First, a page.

Editor’s note: This story was produced in partnership with the Pulitzer Center on Crisis Reporting.
Before going out for recess on a drizzly, gray, October day, kids at a primary school in Weimar, a city in Germany’s Thuringia state, put on boots, raincoats, hats and finally, their masks.
Wearing masks in the hallways is about the only visible measure against the coronavirus that is currently in force here. Students march right past duct-taped arrows on the floor — an early attempt to control traffic and keep everyone spaced out.
Ryan Delaney/The World
Although the government of Bavaria, a state in Germany's south, has ordered widespread lockdowns in districts along the Austrian border amid a surge in COVID-19 cases, schools in most of Germany are generally back to normal. At least for the moment.
Thuringia is using a color-coded system for responding to the coronavirus in school. Green means normal. Yellow means distancing restrictions. And red means quarantines or closures.
“Our school is green but other schools in Weimar are yellow and red, so far. And yeah, we hope we can stay green all the time.”
“Our school is green but other schools in Weimar are yellow and red, so far. And yeah, we hope we can stay green all the time,” said Christina Baumbach, a teacher at the Weimar Schöndorf school.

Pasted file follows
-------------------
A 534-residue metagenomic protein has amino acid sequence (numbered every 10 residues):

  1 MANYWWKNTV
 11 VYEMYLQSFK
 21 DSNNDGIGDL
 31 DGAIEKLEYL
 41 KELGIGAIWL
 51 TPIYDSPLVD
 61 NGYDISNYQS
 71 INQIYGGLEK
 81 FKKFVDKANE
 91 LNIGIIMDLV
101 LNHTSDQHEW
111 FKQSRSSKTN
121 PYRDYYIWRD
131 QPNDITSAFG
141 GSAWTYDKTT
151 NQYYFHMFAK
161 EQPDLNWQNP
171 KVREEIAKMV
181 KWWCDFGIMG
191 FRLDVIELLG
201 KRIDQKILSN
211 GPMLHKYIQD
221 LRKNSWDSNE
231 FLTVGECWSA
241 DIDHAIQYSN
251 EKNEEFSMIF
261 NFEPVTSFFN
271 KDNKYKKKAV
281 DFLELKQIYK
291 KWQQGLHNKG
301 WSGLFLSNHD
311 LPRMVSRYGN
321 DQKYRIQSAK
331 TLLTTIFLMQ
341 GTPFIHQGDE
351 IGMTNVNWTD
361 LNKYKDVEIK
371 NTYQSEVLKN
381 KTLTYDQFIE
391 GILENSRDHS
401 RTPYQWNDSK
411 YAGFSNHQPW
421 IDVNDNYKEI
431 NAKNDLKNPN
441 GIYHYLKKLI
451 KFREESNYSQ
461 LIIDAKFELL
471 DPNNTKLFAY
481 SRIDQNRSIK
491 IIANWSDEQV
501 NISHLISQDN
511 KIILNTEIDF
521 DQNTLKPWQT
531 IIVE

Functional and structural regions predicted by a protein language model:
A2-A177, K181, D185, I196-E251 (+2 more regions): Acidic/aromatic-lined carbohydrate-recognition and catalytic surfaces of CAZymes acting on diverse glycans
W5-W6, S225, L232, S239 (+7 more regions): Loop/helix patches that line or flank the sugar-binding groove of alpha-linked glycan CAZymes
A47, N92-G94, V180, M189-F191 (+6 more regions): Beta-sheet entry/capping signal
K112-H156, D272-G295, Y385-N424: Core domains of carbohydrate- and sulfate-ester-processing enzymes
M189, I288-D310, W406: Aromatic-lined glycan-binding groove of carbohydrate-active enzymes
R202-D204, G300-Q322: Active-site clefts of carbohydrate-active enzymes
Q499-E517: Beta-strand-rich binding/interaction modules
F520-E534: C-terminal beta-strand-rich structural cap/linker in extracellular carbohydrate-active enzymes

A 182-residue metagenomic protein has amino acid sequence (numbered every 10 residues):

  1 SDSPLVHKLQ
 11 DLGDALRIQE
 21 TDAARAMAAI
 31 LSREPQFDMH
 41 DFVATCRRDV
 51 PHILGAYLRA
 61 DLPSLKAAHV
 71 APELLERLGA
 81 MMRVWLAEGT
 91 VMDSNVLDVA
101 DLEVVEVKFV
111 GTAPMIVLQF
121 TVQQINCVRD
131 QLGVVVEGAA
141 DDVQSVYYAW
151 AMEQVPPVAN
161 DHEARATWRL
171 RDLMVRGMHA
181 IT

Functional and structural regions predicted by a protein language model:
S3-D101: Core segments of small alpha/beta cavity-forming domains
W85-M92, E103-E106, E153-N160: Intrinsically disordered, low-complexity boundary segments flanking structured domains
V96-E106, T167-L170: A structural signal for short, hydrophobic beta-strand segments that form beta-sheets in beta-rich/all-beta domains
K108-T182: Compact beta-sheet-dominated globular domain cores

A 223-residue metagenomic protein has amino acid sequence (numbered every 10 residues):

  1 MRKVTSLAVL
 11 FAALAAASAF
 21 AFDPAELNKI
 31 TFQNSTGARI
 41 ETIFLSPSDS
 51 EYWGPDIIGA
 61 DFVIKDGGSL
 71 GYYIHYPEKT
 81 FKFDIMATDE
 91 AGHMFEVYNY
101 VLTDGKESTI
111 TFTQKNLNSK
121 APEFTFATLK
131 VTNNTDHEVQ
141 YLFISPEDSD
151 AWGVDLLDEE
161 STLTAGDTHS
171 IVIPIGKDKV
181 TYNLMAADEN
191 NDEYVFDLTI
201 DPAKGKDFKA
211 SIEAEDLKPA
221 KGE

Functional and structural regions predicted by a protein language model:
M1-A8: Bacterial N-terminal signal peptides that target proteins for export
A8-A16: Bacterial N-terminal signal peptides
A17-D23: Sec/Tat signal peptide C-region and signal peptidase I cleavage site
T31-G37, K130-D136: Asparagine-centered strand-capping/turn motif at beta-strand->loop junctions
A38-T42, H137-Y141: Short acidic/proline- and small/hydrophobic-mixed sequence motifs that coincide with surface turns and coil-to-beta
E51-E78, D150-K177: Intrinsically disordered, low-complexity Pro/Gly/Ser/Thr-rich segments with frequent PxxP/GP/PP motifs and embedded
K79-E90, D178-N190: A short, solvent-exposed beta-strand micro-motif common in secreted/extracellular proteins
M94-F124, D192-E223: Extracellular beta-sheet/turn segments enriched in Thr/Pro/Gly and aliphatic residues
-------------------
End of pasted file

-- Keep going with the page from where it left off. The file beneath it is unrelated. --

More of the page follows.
Other schools in the state have been more heavily impacted, triggering a growing sense of uneasiness for Baumbach and other educators now that daily cases of the coronavirus in Germany are hitting record highs.
“We have no idea what will happen then,” Baumbach said.
Germany’s public health system handled the early weeks of the pandemic relatively well, according to observers. The public’s adherence to government restrictions got daily cases of the coronavirus into the single digits, and that success led to some children returning to school even before the summer holidays. Schools opened in full beginning in August.
Doctors and government officials don’t blame schools for the recent upshot in COVID-19 cases, but rather, summer holiday travel and people gathering again for parties and dining out.
Germany continues to fare better than its European neighbors in the second wave of infections. Italy and Poland have both reduced the number of students attending high schools in person. Belgian schools are complaining about teacher shortages because of illness or quarantines.
But government leaders in Germany are offering grave warnings about what’s to come if people don’t cut back on social life again. German Chancellor Angela Merkel is pleading with her country to stay home whenever possible to avoid more far-reaching lockdowns. Schools though, leaders say, will remain functional.
“In the end, the most important thing is that students can successfully complete their respective school years and finish school.”
“In the end, the most important thing is that students can successfully complete their respective school years and finish school,” said Helmut Holter, the education minister in Thuringia.
“We will have to learn to deal with the virus,” he added. “Therefore, I advocate keeping calm.”